Echocardiograms were performed on all patients preoperatively and had been performed on 83% of patients postoperatively. However, most studies were performed during arrhythmias. Echocardiograms in sinus rhythm were available in seven patients preoperatively (28%) and nine patients postoperatively (39%). The postoperative studies were performed 122 ± 80 days after surgery. There was a reduction in the A/E ratio of the mitral valve flows caused by an increase in the E-wave velocity and a downward trend in A-wave velocity; details are shown in Table 2. The left atrial filling fraction was 50 ± 13% preoperatively and 25 ± 2% postoperatively (p = 0.02). There was no significant reduction in the right atrial filling fraction.
Even under direct vision at open heart surgery using optimal techniques for radiofrequency ablation we found that endocardial radiofrequency ablation tends to leave discontinuities in lines of ablation, especially in the regions of the posterior left atrioventricular groove and interatrial septum. These discontinuities are proarrhythmic and cause both clinical and inducible AFlut.
Mechanism for residual AFlut
In six cases we demonstrated that postoperative AFlut was due to a discontinuity in a line of ablation at the left posterior atrioventricular junction or the inferior vena cava–TA isthmus. A discontinuity in a linear radiofrequency lesion leaves an isthmus of surviving myocardium that permits reentry around the line of ablated tissue. In these patients the mechanism of reentry was clearly established by activation mapping and entrainment studies. Abolition of flutter by radiofrequency ablation at the site of discontinuity provided convincing confirmation of this mechanism. After successful radiofrequency ablation at the site of discontinuity it was possible to demonstrate conduction block at the site of the completed radiofrequency lesion. This form of reentry involves two or more adjacent corridors. In these cases the procedure itself created favorable conditions for AFlut to occur. Endocardial lines of ablation, therefore, have the potential to be proarrhythmic if radiofrequency lesions are not transmural or continuous.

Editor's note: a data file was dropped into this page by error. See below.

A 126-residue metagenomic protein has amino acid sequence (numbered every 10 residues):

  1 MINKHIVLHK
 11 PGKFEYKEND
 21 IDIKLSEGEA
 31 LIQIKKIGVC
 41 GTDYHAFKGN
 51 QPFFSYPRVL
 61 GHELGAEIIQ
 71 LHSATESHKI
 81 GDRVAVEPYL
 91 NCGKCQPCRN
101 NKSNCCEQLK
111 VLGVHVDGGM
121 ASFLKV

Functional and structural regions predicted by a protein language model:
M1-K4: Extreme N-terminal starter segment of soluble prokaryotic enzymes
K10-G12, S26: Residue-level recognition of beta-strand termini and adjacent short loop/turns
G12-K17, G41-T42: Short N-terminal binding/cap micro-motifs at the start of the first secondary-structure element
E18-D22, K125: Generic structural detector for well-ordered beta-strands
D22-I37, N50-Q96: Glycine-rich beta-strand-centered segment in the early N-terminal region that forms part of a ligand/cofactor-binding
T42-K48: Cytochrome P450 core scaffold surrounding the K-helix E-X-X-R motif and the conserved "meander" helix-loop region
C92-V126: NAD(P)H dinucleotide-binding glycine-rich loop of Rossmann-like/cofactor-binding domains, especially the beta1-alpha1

We demonstrated a focal mechanism in one patient with a symptomatic postoperative tachycardia. Tachycardias similar to this have previously been described during attempts to cure AFib using catheter techniques (3,11).